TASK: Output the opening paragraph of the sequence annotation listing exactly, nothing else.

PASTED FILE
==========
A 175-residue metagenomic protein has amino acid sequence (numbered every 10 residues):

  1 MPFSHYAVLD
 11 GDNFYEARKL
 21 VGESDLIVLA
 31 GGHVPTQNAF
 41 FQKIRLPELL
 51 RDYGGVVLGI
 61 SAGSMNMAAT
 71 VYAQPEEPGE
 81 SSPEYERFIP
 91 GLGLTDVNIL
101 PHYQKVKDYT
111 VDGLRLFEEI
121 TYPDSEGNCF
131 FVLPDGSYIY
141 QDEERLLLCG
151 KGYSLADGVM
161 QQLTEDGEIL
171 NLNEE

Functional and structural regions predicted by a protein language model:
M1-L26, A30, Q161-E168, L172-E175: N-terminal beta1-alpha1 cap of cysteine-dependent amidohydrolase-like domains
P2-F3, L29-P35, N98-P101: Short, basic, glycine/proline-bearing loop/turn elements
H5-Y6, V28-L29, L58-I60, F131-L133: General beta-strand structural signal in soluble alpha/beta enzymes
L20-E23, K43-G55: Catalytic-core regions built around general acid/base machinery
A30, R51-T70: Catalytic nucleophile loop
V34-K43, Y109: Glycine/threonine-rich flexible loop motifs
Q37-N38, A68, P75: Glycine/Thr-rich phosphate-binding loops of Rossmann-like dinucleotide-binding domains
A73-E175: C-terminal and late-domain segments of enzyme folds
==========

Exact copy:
A 175-residue metagenomic protein has amino acid sequence (numbered every 10 residues):